, the population proportion, and f is the beta density, so that
$\eta =(\alpha ,\beta )$
, proves to be quite easy to solve. The assumption that
$\alpha ,\text{\hspace{0.17em}}\beta \text{\hspace{0.17em}}>\text{\hspace{0.17em}}1$
implies that the unknown mode in the right hand side of (1) simplifies to
$(\alpha 1)/(\alpha +\beta 2)$
. Moreover, as [10] points out, the ubiquity of the integral on the right hand side of (2) when f is a beta PDF has lead to several decades of investigation by numerical analysts, resulting in very efficient routines for its evaluation for arbitrary
$u$
,
$\alpha $
, and
$\beta $
. These two facts combine to change the apparently very difficult system into the much easier one.
$m=\mathrm{arg}\underset{\theta}{\mathrm{max}}\frac{\Gamma (\alpha +\beta )}{\Gamma (\alpha )\Gamma (\beta )}{\theta}^{\alpha 1}{(1\theta )}^{\beta 1}$
(3)
$p={\displaystyle {\int}_{0}^{u}\frac{\Gamma (\alpha +\beta )}{\Gamma (\alpha )\Gamma (\beta )}{\theta}^{\alpha 1}{(1\theta )}^{\beta 1}}d\theta ,$
(4)
$m=\frac{\alpha 1}{\alpha +\beta 2}$
(5)
$p=h(u,\alpha ,\beta )$
(6)
Where h is a function that, while lacking a closed form, can be evaluated at will. This last system can be sequentially solved by rearranging (5) to
$\alpha =(1+(\beta 2)m)/(1m)$
and substituting the result into (6) to obtain
$p=h\left(u,\frac{1+m(\beta 2)}{1m},\beta )\right)$
(7)
a univariate rootfinding problem in
$\beta $
that can be solved almost instantly with an offtheshelf routine. The parameter
$\alpha $
is then obtained by backsubstitution.
Thus, while the MP method appears difficult in general, in the case of the population proportion with a beta prior the problem turns out to be quite simple. The same is true of the Poisson rate problem with a gamma prior and the normal mean problem with a normal prior. Care ought to be taken, however, as the problem appears to be somewhat more complex than its first impression. Intuitively, one might assume that the two pieces of information elicited (m and p) are simply converted to the two canonical parameters (
$\alpha $
and
$\beta $
); however, after some investigation this is seen to be too naive. For example, no solution (conversion) exists for the specification
$m=.80$
,
$p=.92$
, and
$u=.90$
, whereas
$m=.35$
,
$p=.30$
, and
$u=.31$
has two solutions. Thus, the mapping from m and p to
$\alpha $
and
$\beta $
is not simply 1–1. For more insight into these details see [11].
Current Implementations
There are currently a few nice solutions for prior elicitation in some specific contexts (proportions, rates, means, etc.). In this section, we very briefly mention three such facilitators, two of which are effectively the same.
MATCH and SHELF
Known by the acronyms MATCH and SHELF, the first two facilitators are fairly general purpose tools for prior elicitation. Created by Ed Morris and Jeremy Oakley, MATCH stands for “Multidisciplinary Assessment of Technology Centre for Healthcare,” and is a browserbased tool available at http://optics.eee.nottingham.ac.uk/match/uncertainty.php. The tool was created with a blend of PHP and JavaScript and features interactive elicitation over a userspecified interval support for the normal, Studentt, scaled beta, gamma, lognormal, and logStudentt distributions using five different methods. Four of the methods are percentiletype variants (i.e. variants of the CDF method in Table 1) called the quartile, tertile, probability, and hybrid schemes. The last, called the roulette method, essentially allows users to draw their belief by stacking boxes (“chips”) as in a histogram. The exact details of the conversions of the expertspecified quantities to a probability distribution (parameters) are not clear since they are not included; but once the information is specified, the information the expert provides is automatically converted to the specified probability distribution, the user is presented with the parameters of the elicited distribution and a nice interactive graphic linked to sliders that provides percentiles of the elicited distribution. A screenshot of MATCH can be seen in Figure 1,2.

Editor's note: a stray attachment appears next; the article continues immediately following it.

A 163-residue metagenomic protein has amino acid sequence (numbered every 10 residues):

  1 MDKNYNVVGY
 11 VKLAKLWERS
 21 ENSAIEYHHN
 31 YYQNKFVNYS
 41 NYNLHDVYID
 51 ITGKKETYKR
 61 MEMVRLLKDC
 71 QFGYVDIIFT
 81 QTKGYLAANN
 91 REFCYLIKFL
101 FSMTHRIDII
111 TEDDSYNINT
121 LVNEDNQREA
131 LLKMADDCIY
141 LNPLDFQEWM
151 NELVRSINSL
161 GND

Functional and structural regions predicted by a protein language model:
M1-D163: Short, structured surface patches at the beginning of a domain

Figure 1: The Multidisciplinary Assessment of Technology Centre for Healthcare (MATCH) tool.
Figure 2: The Sheffield Elicitation Framework (SHELF) tool.
MATCH is essentially a nice webinterface that runs routines from SHELF, the SHeffield ELicitation Framework, created by Tony O’Hagan and Jeremy Oakley. SHELF is a set of R functions, documents, and templates that facilitate the elicitation of probability distributions from either a single expert or from a group of experts [12]. Instead of an R package, SHELF is a giant R script file that can be sourced into R. It is written entirely in R and uses interactive panels via the rpanel package [13]. Once loaded, it functions almost identically to MATCH but with a rougher looking and less responsive interface. Originally released in 2008, SHELF was updated to version 2.0 in late 2010. It is available online at http://www.tonyohagan.co.uk/shelf/.
Betabuster